Like anty says above, one thing that has saved me so far with heavier people is having paid greater attention to detail when learning technique. I've seen a lot of big guys who can get by learning the technique "okay" then making up for any missing parts with muscle, weight and force. (I've also seen a lot of big guys who pay special attention to technique, and then they just eat everyone alive.)
If I tried to do this, I'd just gas in a minute since I don't have the muscle and weight to force anything on bigger guys. I have to rely on other attributes like speed, flexibility, and endurance, and most of all, making sure I do the right technique the right way at the right time.
With regards to BJJ and grappling bigger guys, my success has come from being evasive, always moving and avoiding their weight. I never want to be stuck under their weight, even if I'm playing from the guard.
It's the most basics of basics, but the hip escape (aka shrimping) and good hip movement is what has really saved me when I'm on the bottom with heavier guys. At white belt level, a lot of heavier guys don't know how to use their weight properly, and it's rather easy to scoot out from under it and dump the weight to the side. They often don't realize that they aren't really pinning you like they think they are.
Here's a specific example to illustrate my point:
A 225 lbs. white belt gets me in side mount. At first, he has his chest and weight centered on mine, and he feels like he weighs a ton. Flat on my back under him, I have no mobility and probably a hard time breathing if he really lays it on. I never want to be flat on your back ever, especially under sidemount. I escape my hip away from him, turning on my side more and pushing him to the side with my elbows, dumping most of his weight off me. He doesn't think to regain his position, so he now leaves me with a lot more breathing room and space to work my legs, such as returning to guard.
With regards to ronin's question, I imagine that the lighter fellows learn to fight bigger guys through necessity, so weight disadvantages lose a lot of their importance. But A moose man might never have to train against anyone bigger than himself, until some fateful day when someone even bigger than him shows up and he's unfamiliar with what to do when he's the one with the disadvantage.
Last edited by Aesopian; 9/23/2004 10:52am at .
It's the dumb version of "bump".
Originally posted by Traditional Tom
Whats TTT mean?
Weight and strength are just two attributes out of many. Sensitivity, timing, speed, flexibility, etc. all play a part in your game. You'll never hear me say "Oh, he only got me because he has flexible legs" because that's a bullshit answer. If anyone says, "You only got me because you're big" I say "If you were any good, you would've found a way around it."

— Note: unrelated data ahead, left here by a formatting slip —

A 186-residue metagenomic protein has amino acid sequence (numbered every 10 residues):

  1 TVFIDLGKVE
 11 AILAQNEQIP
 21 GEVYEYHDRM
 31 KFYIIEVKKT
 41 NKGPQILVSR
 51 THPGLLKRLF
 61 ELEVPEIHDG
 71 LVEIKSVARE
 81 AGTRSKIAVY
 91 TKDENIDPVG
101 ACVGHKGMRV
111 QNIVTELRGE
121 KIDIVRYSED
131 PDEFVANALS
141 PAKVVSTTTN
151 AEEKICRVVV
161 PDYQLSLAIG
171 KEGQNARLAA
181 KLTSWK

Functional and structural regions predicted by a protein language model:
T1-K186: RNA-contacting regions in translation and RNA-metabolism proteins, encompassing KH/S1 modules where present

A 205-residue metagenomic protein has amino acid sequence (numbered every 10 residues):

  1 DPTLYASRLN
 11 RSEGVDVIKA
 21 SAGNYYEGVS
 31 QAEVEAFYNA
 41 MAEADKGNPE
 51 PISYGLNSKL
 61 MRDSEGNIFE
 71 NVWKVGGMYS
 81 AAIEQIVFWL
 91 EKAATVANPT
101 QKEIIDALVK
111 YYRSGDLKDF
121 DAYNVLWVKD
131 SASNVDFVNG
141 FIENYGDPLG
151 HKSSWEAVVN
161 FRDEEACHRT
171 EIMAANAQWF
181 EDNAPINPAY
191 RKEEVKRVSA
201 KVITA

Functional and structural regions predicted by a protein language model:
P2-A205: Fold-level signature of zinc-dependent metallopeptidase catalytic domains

I'm just sick of big guy's having to adopt an apologetic attitude in regards to their size, weight, and/or strength.
To an extent. Strength and size both allow for more compensation of poor technique than would, say, flexible legs though.
My question is this, so what?
Nothing more than the realization that my technique sucks more than it probably would if I were smaller and weaker.
You should be at a level where you're able to tell when you're muscling something that wouldn't work otherwise.
You play the game that best suits you. If you're big and strong, you should play the big and strong game because you know that you can pull some things off that other people can't. Making someone feel bad because they use what they have is ridiculous to me.
Personally, I can't hit the triangle. It's pretty much physically impossible for me to put someone in a triangle unless they are a lot smaller than I am. Am I supposed to feel bad about it? No. I just approach things a different way. And on the reverse side of the coin, I'm not going to make someone feel bad about being able to hit a triangle.
The truth of the matter is that I think many people have inferiority issues especially when they learn that even if they have a certain level of skill, someone who's bigger, stronger, and less skilled can still beat them. It's just one of those hard pills to swallow. Just like the fact that even if you train your ass off, if that purple belt keeps training along side you, you'll probably never be able to reach his level, because as you're getting better, so is he.
It takes skill to use your size correctly.
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